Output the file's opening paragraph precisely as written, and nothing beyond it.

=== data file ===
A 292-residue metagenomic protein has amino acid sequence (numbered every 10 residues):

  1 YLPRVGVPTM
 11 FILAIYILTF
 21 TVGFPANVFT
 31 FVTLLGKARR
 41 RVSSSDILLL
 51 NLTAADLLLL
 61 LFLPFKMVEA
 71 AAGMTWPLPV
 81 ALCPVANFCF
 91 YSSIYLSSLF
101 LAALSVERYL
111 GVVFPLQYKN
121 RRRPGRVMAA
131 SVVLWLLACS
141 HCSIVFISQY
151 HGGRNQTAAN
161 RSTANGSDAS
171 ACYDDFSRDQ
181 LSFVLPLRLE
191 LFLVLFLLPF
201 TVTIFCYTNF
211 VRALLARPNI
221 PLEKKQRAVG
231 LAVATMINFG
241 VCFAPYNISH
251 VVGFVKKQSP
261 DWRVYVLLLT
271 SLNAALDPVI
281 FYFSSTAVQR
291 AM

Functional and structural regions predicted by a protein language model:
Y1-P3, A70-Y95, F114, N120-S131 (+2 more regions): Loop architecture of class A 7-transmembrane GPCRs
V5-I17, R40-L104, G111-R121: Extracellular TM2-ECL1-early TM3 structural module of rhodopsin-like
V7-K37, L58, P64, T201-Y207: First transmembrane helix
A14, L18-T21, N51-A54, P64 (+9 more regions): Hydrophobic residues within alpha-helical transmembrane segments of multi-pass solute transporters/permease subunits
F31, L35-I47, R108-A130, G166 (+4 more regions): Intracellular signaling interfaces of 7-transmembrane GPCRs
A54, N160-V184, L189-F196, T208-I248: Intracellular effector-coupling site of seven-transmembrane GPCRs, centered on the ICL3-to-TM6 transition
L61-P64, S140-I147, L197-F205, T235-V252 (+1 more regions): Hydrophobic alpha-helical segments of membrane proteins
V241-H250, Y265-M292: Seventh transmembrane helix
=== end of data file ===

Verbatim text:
A 292-residue metagenomic protein has amino acid sequence (numbered every 10 residues):